What is Social Media?

Facebook and a "20' something with a nose ring" is not a social media strategy!

A surprisingly large number of organizations are using a Facebook site, managed by a millenial generation junior staff person, as their organization’s approach to social media. Not that there is anything wrong with Facebook or with millenial’s or with junior staff people. It’s just that they are not a substitute for a business strategy on how to use social media for most professional or trade associations.


There is so much hype about how social media is changing society and in particular, about how associations are facing the most serious threat yet to the way they are doing business and even their very existence, that it is intimidating for many. Some of the hype is true – social media is changing how associations need to operate and in many cases the changes are life threatening for traditional associations. However, there is also a great deal of confusion because of the proliferation of new tools and the many very disparate ways they are being used to connect people. The tools are important but they can also be a distraction from creating the necessary strategy if you start with tools and features first.

What associations need to remember is that associations are all about creating community, something that is new to most of the new entrants in the social media space. What associations should also keep in mind is that social media is first and foremost an engagement strategy, something that associations also have as part of their DNA. 

What is different and what many associations are going to struggle with however, is that social media tools require a new and evolving skill set to be leveraged effectively. For example, association staff are often expected to create and generate content for their association. In the new social media context, it is more about user generated content and enabling more autonomy in the community at large. Staff have then to learn more how to influence and manage thought leaders and experts who then create content and less on creating it themselves. This can be a significant and difficult change for many. They have to become true “community managers”, a position that will include subject matter understanding, political skills and excellent communication capabilities.
Social media applications and tools offer an exciting and new way to enable real engagement within communities of interest. But if you want to make intelligent choices about which tools are appropriate for which purposes, it helps first to know what you want to achieve through social media and how best to do it. That is what a social media strategy is all about and it is the starting point, before making technology decisions.


Is your social media project doomed to failure?

This is going to be a very brief post on why most social media projects are doomed to failure.

Most social media initiatives will fail for one or more of the following management errors:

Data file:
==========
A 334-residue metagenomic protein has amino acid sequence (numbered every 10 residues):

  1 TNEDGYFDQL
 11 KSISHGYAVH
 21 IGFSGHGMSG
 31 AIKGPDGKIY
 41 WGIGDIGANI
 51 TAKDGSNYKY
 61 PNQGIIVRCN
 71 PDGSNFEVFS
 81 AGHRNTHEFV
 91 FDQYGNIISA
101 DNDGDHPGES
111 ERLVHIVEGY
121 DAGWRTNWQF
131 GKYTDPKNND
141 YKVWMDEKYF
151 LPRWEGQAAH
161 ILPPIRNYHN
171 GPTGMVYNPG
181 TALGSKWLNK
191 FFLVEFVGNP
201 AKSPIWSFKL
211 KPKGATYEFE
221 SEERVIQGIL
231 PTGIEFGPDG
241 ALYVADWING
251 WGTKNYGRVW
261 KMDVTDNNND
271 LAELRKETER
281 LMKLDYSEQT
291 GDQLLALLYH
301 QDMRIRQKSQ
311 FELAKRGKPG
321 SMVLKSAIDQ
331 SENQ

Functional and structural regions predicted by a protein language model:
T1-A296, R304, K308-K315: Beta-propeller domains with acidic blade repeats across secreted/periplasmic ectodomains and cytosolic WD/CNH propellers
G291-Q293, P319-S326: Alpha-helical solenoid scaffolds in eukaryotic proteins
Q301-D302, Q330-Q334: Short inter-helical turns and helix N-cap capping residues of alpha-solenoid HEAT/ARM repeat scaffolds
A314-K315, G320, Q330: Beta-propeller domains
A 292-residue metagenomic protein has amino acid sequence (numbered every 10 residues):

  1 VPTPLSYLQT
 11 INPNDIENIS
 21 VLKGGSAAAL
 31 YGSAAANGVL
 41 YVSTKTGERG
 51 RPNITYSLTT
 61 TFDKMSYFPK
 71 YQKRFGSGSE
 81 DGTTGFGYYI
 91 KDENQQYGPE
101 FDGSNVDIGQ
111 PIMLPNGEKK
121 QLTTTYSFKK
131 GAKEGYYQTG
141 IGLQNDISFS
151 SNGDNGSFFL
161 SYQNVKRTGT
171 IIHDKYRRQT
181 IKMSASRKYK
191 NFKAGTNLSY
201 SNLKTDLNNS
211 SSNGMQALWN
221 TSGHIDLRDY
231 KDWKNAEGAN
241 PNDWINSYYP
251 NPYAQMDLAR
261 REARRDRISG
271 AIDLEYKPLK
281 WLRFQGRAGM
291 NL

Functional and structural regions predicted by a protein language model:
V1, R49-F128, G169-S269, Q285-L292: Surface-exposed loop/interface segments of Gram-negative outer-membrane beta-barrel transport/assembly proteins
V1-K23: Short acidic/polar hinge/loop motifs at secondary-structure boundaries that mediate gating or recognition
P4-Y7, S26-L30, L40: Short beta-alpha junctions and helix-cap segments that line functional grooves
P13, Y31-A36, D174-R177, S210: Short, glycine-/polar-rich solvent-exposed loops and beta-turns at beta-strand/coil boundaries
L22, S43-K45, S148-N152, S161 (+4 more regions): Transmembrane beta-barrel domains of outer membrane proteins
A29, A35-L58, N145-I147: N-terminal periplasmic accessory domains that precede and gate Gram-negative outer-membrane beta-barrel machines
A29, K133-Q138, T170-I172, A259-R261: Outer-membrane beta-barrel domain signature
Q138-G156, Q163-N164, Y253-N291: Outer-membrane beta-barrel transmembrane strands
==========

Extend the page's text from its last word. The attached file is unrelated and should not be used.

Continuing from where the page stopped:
• No clear objectives
  • No clear measurements
  • No one person accountable
  • No budget or resource allocation
  • No sustainable business model (ROI)
  • No senior management buy-in or support

One could write a book about how and why a social media project might fail.

However, I feel these 6 short sentences say it all.

What do you think?


Twitter...Bla, Bla, Bla!


The more I speak with association managers, marketing and communications professionals, senior executives and CEO’s, one message is absolutely clear. They feel bombarded by the hype around social media and frankly are getting sick and tired of hearing about it!

At a recent meeting of about 100 communications and marketing specialists (the kinds of people that are embracing social media) more than 95% of them have used TWITTER and 100% of those have determined that it held little to no value, or worse, was a time suck.

An Executive Director of an important trade association summed it up best when she felt that social media hype was exerting a tremendous amount of” peer pressure to embrace social media” but that it was difficult at best to see where the value is. Her view was echoed by colleagues and they wanted to know, where is the measureable ROI in social media?

These frustrations are both normal and unfortunate. Social Media has a great deal to offer organizations of every size and type, but the heavy focus on social media technology features, rather than the business strategy of how and why to use social media, is the problem.

What good is it to know that ‘Beyonce’ has half a million followers on TWITTER? What lessons are learned for a professional membership organization that Susan Boyle’s combined YouTube hits now number over 100 million? Or that Facebook has 330 million users?

It is like saying that China has 1.4 billion people so therefore it makes sense to do business in China. Maybe it does, maybe it doesn’t, but you do not decide just because of the impressive numbers.

Some organizations are starting to wade through the hype and make real, measureable use of social media. These organizations have several things in common:

  • They have identified a specific use or objective for their social media activities